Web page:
What’s in a name?
Coming up with character names, especially minor character names, can be challenging. Long after protagonists’ names have been established, an unexpected change in the plot can result in having to name another character when all you want to do is write and instead, it breaks the flow of writing.
Then I get distracted by the origins of names and that’s another half hour gone.
Recently, I’ve been doing a fair amount of family genealogy research and of course, the most important bit of information to know about a relative is their name, usually found in a paper trail left behind. My rellies were generally ‘from’ or ‘van’ somewhere, which gives additional clues and also makes their birthplace easier to find and research. Useful for genealogy research – not for naming characters and getting on with it.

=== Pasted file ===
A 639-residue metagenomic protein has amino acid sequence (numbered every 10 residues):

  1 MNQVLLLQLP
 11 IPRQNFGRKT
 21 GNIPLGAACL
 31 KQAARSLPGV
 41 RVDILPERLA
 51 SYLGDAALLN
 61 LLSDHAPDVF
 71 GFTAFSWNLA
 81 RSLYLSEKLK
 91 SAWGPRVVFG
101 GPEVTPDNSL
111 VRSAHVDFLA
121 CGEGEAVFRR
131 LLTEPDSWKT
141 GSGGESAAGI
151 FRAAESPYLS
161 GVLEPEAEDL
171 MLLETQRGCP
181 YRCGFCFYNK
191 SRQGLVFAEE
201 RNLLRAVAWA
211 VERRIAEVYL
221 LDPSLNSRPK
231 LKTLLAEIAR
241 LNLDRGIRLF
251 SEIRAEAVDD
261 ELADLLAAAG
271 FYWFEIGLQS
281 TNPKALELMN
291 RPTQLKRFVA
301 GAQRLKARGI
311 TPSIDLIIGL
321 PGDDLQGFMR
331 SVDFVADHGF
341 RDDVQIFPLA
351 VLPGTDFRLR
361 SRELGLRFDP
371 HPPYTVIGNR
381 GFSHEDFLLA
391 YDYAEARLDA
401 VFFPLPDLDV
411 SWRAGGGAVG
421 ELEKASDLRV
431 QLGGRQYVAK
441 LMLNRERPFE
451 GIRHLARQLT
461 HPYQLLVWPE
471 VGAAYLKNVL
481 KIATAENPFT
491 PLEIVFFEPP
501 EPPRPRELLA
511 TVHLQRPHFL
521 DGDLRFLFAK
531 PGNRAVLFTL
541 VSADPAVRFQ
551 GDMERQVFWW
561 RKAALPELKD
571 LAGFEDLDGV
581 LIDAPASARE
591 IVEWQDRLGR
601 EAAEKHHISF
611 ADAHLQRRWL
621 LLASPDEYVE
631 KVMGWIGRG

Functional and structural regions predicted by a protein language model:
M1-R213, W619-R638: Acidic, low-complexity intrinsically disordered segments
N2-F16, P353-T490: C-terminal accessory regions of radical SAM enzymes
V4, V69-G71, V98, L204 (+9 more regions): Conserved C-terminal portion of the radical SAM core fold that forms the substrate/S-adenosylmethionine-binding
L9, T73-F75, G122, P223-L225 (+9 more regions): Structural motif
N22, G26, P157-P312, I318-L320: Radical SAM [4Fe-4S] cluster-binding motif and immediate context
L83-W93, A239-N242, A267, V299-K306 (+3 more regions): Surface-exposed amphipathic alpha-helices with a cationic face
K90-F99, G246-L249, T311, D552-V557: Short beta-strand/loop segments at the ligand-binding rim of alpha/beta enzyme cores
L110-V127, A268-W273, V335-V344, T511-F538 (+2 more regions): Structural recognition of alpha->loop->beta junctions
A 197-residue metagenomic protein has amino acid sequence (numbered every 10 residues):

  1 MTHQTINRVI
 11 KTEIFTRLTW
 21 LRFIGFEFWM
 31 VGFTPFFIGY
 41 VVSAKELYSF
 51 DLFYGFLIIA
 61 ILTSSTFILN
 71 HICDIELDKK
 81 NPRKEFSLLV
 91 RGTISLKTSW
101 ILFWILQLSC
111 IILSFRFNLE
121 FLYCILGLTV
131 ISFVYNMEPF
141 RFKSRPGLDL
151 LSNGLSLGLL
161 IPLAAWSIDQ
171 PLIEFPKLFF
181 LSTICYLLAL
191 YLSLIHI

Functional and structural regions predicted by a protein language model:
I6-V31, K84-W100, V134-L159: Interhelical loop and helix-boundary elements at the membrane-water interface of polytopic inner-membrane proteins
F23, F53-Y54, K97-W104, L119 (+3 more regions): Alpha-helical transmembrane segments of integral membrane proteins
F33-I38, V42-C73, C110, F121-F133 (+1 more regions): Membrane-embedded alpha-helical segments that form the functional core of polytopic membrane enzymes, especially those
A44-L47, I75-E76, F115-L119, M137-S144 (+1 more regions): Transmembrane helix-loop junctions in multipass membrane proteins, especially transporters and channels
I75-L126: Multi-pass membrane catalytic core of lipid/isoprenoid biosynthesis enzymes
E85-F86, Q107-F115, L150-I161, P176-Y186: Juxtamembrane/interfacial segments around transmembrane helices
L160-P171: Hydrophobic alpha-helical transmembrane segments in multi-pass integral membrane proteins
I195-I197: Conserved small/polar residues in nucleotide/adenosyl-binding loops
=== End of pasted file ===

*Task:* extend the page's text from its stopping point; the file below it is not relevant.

So, what makes naming characters as important? One reason could be that in real life it may just be the most essential bit of information to know about someone. Like most people, I find myself resisting the urge of an eye roll when someone who happens to have known you for years, calls you by someone else’s name, just because you have the same hair colour, or your names end in the same ‘a’ sound or you happen to be friends. It happens quite a bit.
At the risk of a song being stuck in your head for the rest of the day, this really reminds me of The Ting Things’s song – That’s not my name.
One of the reasons I think names get mixed up, is that our brains like to group things to make sense of it. This could be by things like similarity, proximity, continuity or closure [Gestalt theory], which makes it even more crucial to give characters names that won’t be confused with that of others, to avoid the ‘who is that again?’ moment for readers, myself included.
So how do you choose a name for a character you didn’t anticipate? All I know is it’s best to keep the shortlist short, otherwise the time it takes to make a decision increases. [Hick’s law]
I told you I get distracted.